New Jersey Addressing Nation-Leading 'College Flight'

A Philadelphia Inquirer blog post details what it calls a "brain drain" problem in the state of New Jersey—where more residents go out of state for college than in any other state.
July 24, 2014, 8am PDT | James Brasuell | @CasualBrasuell
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"New Jersey continues to be the state with the largest 'brain drain' of college students," according to the post. The article cites new data released by the National Center for Education Statistics.

"More than 30,000 New Jerseyans leave the state to attend college each year," but "only a few thousand students enter the state for college."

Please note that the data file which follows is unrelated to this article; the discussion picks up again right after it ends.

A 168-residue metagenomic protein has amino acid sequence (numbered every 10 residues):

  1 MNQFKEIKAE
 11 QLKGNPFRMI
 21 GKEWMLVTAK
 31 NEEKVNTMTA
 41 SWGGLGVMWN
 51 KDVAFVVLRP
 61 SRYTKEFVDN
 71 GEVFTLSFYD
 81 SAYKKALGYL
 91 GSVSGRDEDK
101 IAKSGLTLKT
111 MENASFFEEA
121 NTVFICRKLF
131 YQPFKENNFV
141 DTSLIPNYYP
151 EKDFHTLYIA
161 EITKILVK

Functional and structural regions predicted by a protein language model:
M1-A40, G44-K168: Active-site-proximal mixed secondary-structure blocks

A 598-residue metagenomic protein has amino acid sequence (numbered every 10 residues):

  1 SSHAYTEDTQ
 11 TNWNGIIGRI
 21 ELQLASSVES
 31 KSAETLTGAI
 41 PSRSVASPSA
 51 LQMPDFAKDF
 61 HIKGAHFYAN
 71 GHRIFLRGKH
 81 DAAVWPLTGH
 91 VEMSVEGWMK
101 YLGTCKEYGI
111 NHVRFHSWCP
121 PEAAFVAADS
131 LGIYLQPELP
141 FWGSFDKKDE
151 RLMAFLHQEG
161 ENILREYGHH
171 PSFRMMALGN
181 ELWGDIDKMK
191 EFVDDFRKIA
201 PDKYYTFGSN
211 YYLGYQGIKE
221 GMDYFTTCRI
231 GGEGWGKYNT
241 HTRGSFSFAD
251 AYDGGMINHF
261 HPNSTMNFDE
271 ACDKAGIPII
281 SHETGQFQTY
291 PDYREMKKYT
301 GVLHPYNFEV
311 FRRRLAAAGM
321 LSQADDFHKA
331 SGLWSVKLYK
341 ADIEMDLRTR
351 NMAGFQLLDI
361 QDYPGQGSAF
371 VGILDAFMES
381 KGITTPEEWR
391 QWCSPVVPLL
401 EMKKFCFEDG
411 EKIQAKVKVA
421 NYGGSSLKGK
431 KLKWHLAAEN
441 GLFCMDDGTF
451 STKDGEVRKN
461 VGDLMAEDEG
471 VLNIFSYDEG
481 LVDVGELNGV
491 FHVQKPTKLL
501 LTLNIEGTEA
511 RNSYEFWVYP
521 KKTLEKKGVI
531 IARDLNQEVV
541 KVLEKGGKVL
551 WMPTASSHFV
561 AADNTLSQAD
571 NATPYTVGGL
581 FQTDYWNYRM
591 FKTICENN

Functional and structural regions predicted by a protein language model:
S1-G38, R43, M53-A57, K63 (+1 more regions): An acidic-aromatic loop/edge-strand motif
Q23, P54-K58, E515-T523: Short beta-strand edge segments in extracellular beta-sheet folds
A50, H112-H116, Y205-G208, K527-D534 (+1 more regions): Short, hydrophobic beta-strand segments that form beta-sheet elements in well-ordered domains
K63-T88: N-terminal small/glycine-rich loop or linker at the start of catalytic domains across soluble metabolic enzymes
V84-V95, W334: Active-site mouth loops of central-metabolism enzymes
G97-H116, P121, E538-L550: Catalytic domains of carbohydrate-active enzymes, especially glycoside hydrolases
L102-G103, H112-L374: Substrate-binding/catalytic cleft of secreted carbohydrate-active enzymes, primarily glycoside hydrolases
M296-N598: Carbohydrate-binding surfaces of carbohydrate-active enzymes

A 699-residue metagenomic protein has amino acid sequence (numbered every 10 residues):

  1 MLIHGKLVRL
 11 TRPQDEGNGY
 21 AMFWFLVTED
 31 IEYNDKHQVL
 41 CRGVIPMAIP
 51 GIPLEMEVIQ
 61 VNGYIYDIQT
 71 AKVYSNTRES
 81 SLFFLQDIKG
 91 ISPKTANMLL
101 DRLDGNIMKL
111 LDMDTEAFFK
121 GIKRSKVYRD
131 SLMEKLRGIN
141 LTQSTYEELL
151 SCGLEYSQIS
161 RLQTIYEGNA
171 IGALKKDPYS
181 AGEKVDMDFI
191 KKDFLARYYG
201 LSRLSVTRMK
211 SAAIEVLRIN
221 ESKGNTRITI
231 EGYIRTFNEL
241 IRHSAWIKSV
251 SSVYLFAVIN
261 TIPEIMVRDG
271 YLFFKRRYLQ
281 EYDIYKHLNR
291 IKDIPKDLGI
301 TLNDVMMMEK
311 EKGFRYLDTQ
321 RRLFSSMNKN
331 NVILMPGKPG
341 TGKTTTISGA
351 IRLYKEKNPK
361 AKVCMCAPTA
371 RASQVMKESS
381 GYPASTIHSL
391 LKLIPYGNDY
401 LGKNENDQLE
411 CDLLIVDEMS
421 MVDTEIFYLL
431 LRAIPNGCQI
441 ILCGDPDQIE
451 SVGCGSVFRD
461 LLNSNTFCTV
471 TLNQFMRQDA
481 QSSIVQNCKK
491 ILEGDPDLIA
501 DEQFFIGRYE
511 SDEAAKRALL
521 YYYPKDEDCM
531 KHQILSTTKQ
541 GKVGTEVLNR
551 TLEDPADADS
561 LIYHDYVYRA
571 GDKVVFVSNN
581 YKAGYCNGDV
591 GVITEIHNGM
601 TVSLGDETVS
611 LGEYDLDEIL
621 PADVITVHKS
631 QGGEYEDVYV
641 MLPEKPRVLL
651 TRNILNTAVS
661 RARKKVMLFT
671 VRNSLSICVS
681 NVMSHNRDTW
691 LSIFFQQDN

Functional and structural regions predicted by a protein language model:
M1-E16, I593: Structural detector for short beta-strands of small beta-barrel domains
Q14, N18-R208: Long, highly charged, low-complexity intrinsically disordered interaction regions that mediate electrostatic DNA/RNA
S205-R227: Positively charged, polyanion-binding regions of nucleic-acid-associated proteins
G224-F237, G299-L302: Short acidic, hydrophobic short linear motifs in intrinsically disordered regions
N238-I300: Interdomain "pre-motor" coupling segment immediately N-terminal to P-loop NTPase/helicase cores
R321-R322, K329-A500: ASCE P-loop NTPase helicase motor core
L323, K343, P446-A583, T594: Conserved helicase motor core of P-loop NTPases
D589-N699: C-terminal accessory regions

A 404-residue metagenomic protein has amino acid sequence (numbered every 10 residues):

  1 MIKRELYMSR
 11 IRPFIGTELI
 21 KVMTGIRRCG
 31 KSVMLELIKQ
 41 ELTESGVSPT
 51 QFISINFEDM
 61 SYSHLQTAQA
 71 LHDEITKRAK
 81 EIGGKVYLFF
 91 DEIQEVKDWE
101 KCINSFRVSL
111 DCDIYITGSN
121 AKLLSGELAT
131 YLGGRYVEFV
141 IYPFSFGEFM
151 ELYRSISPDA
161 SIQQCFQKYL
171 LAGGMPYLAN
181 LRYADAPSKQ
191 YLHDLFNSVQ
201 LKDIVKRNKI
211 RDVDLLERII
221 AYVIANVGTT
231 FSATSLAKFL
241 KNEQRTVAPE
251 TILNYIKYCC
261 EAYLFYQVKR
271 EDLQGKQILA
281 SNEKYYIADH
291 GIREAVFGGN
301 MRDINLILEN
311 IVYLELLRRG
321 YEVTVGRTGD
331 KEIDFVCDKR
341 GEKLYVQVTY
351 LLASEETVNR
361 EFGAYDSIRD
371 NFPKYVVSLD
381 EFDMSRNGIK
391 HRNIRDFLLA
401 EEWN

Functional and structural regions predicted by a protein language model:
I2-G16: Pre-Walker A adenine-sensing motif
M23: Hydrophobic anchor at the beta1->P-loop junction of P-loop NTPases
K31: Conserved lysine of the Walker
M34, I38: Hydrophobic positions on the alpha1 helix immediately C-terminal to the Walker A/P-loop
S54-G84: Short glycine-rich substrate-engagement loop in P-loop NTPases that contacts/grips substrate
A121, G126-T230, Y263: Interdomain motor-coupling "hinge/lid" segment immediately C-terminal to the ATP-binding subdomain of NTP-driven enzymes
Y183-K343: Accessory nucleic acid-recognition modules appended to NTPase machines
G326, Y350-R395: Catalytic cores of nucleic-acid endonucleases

State legislators, concerned that those fleeing the state for college might never return to join the workforce, "are trying to increase the capacities at the state’s (already full) colleges, increase the possibilities of transferring from two-year colleges, and create more jobs for those who have graduated."

Voters too, have bought-in on investments that could stem the tide of what I'm calling "college flight" to distinguish from the popular definition of "brain drain" as the out-migration of college-educated adults: "In 2012, voters approved a bond referendum that, combined with other state funds, created a $1.3 billion pot for capital projects at the state’s colleges and universities."

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Published on Wednesday, July 23, 2014 in Philadelphia Inquirer
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